In the above case, five words are unique to inventory1, six words are unique to inventory2 and nine words are common to both.

The**comm**command provides numbered options that suppress specified columns. For example, the command comm -13 will suppress columns one and three (outputing column two). (Empty lines are also suppressed with these options.) A convenient measure of similarity is to express the shared vocabulary items as a percentage of the total combined vocabularies. We can do this using the word-count command, wc. The first command counts the total number of words and the second command counts the total number of shared words:

comm inventory1 inventory2 | wc -l comm -3 inventory1 inventory2 | wc -l

An important point about**comm**is that the order of materials is important in the input files. If the word filio occurs near the beginning of inventory1 but near the end of inventory2 then**comm**will not consider the record common to both files. This is the reason why we used an alphabetical sort (sort -d) in our original processing.

On the other hand, there are sometimes good reasons to order the vocabulary lists non-alphabetically. For example, suppose we created our inventories according to the frequency of occurrence of the words. That is, suppose we use uniq -c | sort -nr to generate a vocabulary list ordered by how common each word is. Our inventory files might now appear as follows:

> Inventory 1: > >``3et >> 2te >> 2gloria >> 1videbitur >> 1super >> 1spiritui >> 1sancto >> 1patri >> 1orietur >> 1jerusalem >> 1in >> 1filio >> 1eum >> 1domine`` > > Inventory 2: > >``4et >> 2gloria >> 2eum >> 1tuarum >> 1super >> 1spiritui >> 1sancto >> 1patri >> 1oper >> 1manuum >> 1honore >> 1filio >> 1domine >> 1coronasti >> 1a``

Comparing these two inventories will produce little in common due to the presence of the numbers. For example, the records “3 et” and “4 et” will be deemed entirely different. However, we can eliminate the numbers using an appropriate sed command leaving us with vocabulary lists that are ordered according to the frequency of occurrence of the words. If we apply the**comm**command to these lists then the commonality measures will be sensitive to the relative frequency of words within the vocabularies.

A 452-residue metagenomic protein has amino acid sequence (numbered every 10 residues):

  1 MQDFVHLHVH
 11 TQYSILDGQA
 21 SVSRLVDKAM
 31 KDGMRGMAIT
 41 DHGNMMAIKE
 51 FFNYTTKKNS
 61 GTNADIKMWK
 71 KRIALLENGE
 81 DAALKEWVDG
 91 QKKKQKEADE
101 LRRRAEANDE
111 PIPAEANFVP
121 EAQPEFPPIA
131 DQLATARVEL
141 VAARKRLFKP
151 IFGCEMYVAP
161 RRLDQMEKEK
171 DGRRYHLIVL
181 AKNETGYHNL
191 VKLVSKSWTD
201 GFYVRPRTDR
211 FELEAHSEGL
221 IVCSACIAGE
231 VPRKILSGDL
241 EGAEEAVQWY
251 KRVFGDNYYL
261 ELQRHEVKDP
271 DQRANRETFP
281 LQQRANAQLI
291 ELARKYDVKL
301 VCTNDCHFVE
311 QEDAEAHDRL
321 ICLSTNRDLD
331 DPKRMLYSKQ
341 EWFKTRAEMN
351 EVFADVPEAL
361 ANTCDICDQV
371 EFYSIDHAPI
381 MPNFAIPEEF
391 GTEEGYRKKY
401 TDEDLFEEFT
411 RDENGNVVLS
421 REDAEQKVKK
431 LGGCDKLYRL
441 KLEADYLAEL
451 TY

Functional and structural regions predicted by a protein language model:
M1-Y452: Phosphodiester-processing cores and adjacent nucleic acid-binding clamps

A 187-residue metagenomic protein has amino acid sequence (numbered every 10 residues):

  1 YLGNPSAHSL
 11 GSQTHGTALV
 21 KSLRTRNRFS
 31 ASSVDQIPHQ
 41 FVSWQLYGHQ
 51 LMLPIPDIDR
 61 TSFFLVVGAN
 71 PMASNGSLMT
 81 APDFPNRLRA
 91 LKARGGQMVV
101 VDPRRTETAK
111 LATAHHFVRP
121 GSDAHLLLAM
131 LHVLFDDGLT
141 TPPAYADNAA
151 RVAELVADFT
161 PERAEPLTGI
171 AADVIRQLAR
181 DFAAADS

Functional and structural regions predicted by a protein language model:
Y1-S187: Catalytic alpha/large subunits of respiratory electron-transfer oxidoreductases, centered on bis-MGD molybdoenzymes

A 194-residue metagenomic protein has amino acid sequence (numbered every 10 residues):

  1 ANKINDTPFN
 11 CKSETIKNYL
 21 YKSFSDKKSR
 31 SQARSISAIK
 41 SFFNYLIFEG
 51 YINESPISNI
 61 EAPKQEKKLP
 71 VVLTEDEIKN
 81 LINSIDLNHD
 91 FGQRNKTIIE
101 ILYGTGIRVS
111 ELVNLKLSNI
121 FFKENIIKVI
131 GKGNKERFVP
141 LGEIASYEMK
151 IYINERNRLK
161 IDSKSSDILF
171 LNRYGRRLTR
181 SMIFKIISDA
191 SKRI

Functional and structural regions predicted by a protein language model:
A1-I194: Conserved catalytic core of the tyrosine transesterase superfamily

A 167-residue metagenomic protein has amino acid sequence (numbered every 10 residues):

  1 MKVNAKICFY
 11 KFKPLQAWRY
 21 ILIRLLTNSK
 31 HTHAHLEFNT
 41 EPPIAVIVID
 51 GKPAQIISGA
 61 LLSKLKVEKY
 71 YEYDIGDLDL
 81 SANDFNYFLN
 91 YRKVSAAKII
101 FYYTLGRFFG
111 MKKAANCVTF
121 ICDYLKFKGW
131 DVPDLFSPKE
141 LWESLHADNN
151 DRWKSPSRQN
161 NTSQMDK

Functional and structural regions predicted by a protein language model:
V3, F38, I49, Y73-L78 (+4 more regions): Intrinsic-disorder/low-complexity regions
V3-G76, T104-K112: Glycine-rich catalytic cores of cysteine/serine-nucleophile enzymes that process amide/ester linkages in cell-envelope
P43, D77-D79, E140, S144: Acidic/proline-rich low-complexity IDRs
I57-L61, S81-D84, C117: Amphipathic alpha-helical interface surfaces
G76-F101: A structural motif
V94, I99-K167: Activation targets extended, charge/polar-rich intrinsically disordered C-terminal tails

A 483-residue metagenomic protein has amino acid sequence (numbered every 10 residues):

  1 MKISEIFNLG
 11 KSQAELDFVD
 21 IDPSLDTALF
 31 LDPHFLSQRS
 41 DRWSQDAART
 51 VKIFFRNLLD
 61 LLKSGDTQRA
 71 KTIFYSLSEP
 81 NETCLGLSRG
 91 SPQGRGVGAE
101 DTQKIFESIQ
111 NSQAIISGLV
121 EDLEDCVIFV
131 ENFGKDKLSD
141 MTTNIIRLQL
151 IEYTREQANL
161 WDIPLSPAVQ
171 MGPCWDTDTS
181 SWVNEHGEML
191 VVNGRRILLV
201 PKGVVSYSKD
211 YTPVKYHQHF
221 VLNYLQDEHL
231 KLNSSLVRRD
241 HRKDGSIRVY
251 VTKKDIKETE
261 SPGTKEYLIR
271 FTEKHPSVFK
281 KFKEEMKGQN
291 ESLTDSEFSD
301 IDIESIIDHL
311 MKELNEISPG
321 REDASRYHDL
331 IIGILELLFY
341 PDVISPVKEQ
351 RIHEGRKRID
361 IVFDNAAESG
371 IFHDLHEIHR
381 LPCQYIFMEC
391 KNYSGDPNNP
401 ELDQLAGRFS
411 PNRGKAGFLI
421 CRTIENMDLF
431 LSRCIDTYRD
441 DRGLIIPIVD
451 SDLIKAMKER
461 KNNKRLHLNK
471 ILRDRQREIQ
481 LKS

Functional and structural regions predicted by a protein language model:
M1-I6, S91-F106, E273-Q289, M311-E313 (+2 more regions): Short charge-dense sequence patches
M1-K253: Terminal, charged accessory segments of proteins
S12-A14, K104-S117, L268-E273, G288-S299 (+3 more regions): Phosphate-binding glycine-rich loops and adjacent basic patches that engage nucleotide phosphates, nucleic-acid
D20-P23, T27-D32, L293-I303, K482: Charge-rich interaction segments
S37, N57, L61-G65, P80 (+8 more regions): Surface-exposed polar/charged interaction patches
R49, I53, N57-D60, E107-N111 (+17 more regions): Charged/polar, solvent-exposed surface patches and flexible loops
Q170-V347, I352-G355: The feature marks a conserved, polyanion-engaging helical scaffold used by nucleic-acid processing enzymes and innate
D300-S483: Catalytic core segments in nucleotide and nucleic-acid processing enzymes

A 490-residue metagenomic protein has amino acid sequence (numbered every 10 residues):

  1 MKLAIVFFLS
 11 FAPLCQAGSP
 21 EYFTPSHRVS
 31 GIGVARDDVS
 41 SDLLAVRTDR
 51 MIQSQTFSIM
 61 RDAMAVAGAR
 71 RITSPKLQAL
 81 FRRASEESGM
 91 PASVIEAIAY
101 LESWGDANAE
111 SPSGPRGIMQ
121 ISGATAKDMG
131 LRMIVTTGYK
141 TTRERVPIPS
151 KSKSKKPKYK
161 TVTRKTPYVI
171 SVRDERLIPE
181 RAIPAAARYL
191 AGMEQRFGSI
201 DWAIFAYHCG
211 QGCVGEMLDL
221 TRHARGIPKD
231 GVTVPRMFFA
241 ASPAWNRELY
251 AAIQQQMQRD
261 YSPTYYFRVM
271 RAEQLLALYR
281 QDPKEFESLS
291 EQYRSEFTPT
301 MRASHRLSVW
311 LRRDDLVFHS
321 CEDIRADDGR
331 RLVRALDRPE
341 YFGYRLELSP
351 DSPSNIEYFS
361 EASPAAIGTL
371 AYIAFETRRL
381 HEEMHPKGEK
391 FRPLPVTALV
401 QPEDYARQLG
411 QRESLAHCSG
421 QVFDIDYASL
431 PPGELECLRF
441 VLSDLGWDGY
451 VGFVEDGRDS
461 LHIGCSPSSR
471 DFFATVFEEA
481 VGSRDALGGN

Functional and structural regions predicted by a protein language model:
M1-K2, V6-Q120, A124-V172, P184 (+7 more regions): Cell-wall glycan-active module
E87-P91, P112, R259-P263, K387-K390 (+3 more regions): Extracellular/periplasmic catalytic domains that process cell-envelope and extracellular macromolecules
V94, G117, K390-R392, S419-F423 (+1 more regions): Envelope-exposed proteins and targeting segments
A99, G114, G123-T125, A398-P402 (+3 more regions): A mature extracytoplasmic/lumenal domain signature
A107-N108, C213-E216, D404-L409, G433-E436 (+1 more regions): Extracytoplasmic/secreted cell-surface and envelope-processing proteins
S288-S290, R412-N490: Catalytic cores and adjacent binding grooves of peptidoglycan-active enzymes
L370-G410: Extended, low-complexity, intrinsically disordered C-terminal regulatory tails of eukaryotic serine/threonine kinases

Reprise

In this chapter we have introduced the UNIX**cmp**,**diff**and**comm**commands. The**cmp**command determines whether two files as are the same or different. The**diff**command identifies how two files differ. The**comm**command identifies which (sorted) lines two files share in common;**comm**also allows us to identify which lines are unique to just one of the files.

The value of these tools is amplified when the inputs are pre-processed to eliminate unwanted or distracting data, and when post-processing is done (using wc) to estimate the magnitude of the differences or commonalities.

Together with the simil and correl commands discussed in Chapter 25, these five tools provide a variety of means for characterizing differences, commonalities, and similarities.